Some ladies find that they need to moisturise and seal their hair twice a day during winter/harmattan. You may also need to review the products you normally use to be sure that they are still effective. Some ladies switch to using heavier/thicker moisturisers and oils/butters during this season.

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3) – Long term protective styling (wigs, braids and crotchet braids, weaves)
For ladies who may not have the time or simply do not want to wash and moisturise their hair more often, another option is to wear long term protective styles for some of the cold months. Long term protective styles usually involve using extensions to create a style that can be worn for 3 to 8 weeks depending on the style. Putting your hair into a long term protective styles will reduce the amount of time you spend on your hair daily however please note that long term protective styling can very easily lead to severe hair loss if correct procedures are not followed before installing, whilst wearing and when taking out such styles. To learn more about wearing long term protective styles safely click here and read the relevant posts.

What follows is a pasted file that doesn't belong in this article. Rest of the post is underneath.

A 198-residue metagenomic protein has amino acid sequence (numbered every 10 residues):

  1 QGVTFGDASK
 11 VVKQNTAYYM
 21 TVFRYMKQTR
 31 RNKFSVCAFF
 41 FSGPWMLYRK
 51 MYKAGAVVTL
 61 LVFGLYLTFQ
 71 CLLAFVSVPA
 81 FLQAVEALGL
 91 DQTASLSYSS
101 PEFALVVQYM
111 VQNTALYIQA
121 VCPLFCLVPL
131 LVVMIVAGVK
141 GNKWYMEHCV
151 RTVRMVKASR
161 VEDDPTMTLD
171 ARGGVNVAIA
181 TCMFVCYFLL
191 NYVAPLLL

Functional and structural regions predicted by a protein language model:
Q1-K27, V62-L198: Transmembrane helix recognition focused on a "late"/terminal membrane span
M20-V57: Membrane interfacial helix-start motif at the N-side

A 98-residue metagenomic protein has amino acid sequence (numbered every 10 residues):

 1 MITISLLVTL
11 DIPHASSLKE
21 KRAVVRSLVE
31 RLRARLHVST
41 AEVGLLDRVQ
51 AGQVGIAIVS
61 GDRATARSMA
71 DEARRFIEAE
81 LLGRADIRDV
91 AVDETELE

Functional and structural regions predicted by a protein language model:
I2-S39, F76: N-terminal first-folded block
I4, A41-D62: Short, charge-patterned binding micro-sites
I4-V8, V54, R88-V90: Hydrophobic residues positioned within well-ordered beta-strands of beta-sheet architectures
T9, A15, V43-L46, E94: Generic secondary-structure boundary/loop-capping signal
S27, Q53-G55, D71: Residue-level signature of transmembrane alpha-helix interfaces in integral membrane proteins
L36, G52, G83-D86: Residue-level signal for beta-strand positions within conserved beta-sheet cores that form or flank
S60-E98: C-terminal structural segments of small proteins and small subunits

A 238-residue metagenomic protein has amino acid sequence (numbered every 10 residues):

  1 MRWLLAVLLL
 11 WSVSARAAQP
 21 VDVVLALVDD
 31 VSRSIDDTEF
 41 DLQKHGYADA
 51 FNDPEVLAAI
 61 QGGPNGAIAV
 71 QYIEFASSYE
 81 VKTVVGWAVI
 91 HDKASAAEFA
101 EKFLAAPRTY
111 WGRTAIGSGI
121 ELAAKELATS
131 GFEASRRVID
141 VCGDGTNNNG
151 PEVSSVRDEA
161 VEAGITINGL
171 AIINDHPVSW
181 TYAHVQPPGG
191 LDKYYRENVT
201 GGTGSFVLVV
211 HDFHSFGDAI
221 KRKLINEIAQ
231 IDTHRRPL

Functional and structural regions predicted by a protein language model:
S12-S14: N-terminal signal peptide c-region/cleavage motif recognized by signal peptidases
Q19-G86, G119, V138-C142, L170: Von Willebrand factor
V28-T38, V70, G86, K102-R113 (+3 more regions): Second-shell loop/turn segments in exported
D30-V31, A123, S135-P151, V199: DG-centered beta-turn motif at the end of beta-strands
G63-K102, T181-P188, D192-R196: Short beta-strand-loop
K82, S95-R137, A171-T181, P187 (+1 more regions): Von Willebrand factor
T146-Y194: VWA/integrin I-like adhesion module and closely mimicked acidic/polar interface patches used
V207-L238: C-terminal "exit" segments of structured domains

Please also note that if your hairline and hair is very damaged and/or breaking, you should stay away from long term protective styling.
If you cannot wear a long term protective style for various reasons such as religious beliefs, you’re still in school and are not allowed to wear such styles, cash constraints (most of us have been here at some point, lets keep it real in 2018 😊) or if your hair is too weak or damaged to wear such styles, wear your own hair in short term protective styles that hide the ends of your hair and prevent them from drying out too much. If you love wearing hats and head scarves, wear them to the max (safely) in these months.

* Image source- Pinterest

 

If you are a regular on Hairducation you’ll know that I am a huge fan of wigs like the u-part I have on in the pictures in this post.  I wear them all year round and that is how I get through the winter/harmattan months. I am way too lazy with my hair to fuss with the way I would need to if I wore it out in cold weather. I make my life easier by simply putting it away in a style that I know my hair and hairline can tolerate….and in my case, that is wigs but I make sure I follow good hair care practices whilst wearing them. How do you care for your hair in winter/harmattan? Which of the options do you think you’ll adopt going forward?